We had an A.M. radio that could only pick up one station broadcasted from Juneau. It was mostly talk radio that played two programs every day. One was a local call-in community swap shop which was painfully uninteresting but we listened to it as it was “other voices” to listen to. We also enjoyed Paul Harvey’s broadcast and his “Rest of the Story.”
We had a pool table which took up most of the living room where I mostly enjoyed watching the chief whoop the seaman with friendly low-dollar wagers on the line.
Though all four of us came from completely different backgrounds, we got along quite well. We all had very different tastes in music and that did not cause any friction because we all listened privately in each of our quarters. Well, three of us did. The chief had a campaign going in which he tried to “convert” our musical tastes by playing his favorite music in the community spaces. Loretta Lynn. George Jones. And Tom T. Hall….to this very day, fragments of Hall’s hit song “Sneaky Snake” haunt the recesses of consciousness.
We all had our hobbies to pass away the endless days on the island. I took up painting bear bread shingles I would collect in the forest. I cannot say I was very good at it, but my demonstrated abilities resulted in the chief selecting me to graphically create the official 1977 official Light Station Five Finger Christmas card for passing along our holiday cheer to the District 17 (D17) admiral. While the concept was dictated by the chief, I firmly believe that it was my artistic interpretation that caught the D17 staff’s attention. I was told that it stayed posted in plain view well into January.
On rare occasions, you could be excused for a watch so you could take part in morale activities. We had a morale boat that we would use to visit our adopted get-away abandoned cabin tucked in behind Whitney Island, named Hooligan’s Hollow by Coasties long before my time. Based upon the magazines left behind by occupants long ago, the cabin was there as far back as WWII. We could go there on fair days to get away from our small rocky island and stretch our legs.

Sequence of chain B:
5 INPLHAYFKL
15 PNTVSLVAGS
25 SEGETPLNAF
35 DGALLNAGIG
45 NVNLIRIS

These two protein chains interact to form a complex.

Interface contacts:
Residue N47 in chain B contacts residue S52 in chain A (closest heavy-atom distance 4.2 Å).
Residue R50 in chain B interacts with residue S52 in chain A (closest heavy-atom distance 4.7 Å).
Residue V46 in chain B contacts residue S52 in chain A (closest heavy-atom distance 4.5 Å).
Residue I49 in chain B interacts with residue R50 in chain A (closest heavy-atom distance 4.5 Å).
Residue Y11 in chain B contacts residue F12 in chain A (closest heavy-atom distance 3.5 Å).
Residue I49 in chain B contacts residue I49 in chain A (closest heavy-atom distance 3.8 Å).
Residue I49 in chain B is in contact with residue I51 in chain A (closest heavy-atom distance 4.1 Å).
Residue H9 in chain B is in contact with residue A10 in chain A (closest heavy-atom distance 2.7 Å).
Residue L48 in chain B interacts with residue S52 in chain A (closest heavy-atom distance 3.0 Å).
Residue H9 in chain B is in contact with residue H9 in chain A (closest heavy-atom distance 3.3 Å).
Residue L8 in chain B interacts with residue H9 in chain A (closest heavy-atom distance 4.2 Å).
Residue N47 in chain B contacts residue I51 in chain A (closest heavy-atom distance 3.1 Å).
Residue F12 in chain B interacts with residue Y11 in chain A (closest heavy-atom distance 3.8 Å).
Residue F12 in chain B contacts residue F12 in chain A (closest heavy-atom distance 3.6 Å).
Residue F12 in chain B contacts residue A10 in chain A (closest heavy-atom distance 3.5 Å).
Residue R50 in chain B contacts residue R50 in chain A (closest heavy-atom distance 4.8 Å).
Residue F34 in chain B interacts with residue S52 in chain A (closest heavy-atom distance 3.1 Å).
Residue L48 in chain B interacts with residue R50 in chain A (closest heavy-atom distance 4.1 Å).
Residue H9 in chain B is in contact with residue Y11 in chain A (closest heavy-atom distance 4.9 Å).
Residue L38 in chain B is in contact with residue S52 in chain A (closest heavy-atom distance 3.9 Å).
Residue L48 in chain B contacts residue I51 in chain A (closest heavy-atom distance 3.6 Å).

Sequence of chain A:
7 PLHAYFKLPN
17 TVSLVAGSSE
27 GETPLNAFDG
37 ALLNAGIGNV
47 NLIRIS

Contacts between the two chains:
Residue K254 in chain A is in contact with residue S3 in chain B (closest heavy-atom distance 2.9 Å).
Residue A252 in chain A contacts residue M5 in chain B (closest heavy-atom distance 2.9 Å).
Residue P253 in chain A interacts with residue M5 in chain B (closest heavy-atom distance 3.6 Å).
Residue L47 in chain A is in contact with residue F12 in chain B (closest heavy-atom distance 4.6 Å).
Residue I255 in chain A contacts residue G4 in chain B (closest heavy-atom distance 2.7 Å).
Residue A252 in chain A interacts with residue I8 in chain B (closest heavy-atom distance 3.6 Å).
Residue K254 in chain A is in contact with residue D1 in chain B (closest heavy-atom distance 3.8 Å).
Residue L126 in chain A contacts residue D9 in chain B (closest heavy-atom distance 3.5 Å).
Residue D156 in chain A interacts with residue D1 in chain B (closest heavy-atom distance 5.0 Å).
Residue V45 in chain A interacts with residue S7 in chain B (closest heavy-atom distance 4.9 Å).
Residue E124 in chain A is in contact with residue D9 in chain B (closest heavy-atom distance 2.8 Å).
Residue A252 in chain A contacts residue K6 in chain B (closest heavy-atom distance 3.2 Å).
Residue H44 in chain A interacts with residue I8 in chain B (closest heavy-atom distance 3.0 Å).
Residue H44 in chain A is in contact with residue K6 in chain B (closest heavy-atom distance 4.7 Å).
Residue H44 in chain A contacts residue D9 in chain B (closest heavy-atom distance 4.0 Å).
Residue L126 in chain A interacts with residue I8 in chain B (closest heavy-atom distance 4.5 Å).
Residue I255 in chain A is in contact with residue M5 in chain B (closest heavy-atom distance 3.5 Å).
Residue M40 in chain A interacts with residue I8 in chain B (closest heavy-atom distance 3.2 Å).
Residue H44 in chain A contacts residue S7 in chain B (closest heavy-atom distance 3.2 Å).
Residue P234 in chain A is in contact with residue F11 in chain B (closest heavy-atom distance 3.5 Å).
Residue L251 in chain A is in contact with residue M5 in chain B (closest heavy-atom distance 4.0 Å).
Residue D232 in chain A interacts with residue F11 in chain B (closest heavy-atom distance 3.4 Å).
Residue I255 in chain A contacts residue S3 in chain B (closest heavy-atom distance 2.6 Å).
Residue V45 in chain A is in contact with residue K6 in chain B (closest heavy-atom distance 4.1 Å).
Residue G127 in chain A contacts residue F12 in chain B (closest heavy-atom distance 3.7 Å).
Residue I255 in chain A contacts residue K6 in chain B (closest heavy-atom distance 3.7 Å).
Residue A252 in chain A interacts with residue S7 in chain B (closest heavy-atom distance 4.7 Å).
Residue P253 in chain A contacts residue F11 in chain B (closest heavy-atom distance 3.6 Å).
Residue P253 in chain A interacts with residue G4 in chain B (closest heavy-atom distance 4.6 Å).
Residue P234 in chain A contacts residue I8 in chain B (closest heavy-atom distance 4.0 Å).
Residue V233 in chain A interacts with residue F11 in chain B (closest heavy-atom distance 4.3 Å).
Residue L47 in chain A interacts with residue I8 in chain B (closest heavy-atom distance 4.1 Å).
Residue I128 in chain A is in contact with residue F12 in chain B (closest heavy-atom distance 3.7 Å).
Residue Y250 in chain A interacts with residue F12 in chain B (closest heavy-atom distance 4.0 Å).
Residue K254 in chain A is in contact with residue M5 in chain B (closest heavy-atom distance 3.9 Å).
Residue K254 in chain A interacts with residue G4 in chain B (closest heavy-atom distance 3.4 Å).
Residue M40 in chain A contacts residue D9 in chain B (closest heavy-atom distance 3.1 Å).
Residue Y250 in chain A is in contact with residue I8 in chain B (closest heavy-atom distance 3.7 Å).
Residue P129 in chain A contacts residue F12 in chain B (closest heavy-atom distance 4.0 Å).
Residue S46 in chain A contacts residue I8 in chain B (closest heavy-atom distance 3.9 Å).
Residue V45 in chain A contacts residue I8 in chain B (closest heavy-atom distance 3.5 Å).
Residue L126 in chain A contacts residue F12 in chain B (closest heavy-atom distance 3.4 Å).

The chief had purchased an old mail boat delivery map while in Ketchikan, we also found numerous old mining cabins, and fur farms (mink and fox).
One of my favorite past times was watching the humpback whales play in Frederick Sound all around the island. Watching these massive creatures leap out above the water’s surface only to crash back in it with a thundering boom never got old. One day, while watching whales and taking in sights while standing at the water’s edge in front of the lighthouse, I saw a lone whale coming down from the north out of Stephens Passage. I stood there in awe as he slowed down and coasted as close as it could to the water’s edge and me. As he just started passing in front of me, he rolled his body to better its view and looked back at me with that big softball size eyeball of his. In that moment, the whale watcher became the whale watched. As he glided away from me, he righted himself and slowly submerged out of sight.
After a much anticipated wait to attend machinery technician A-school, O’Sullivan departed the island in April 1978 after just under a year as a member of the light station.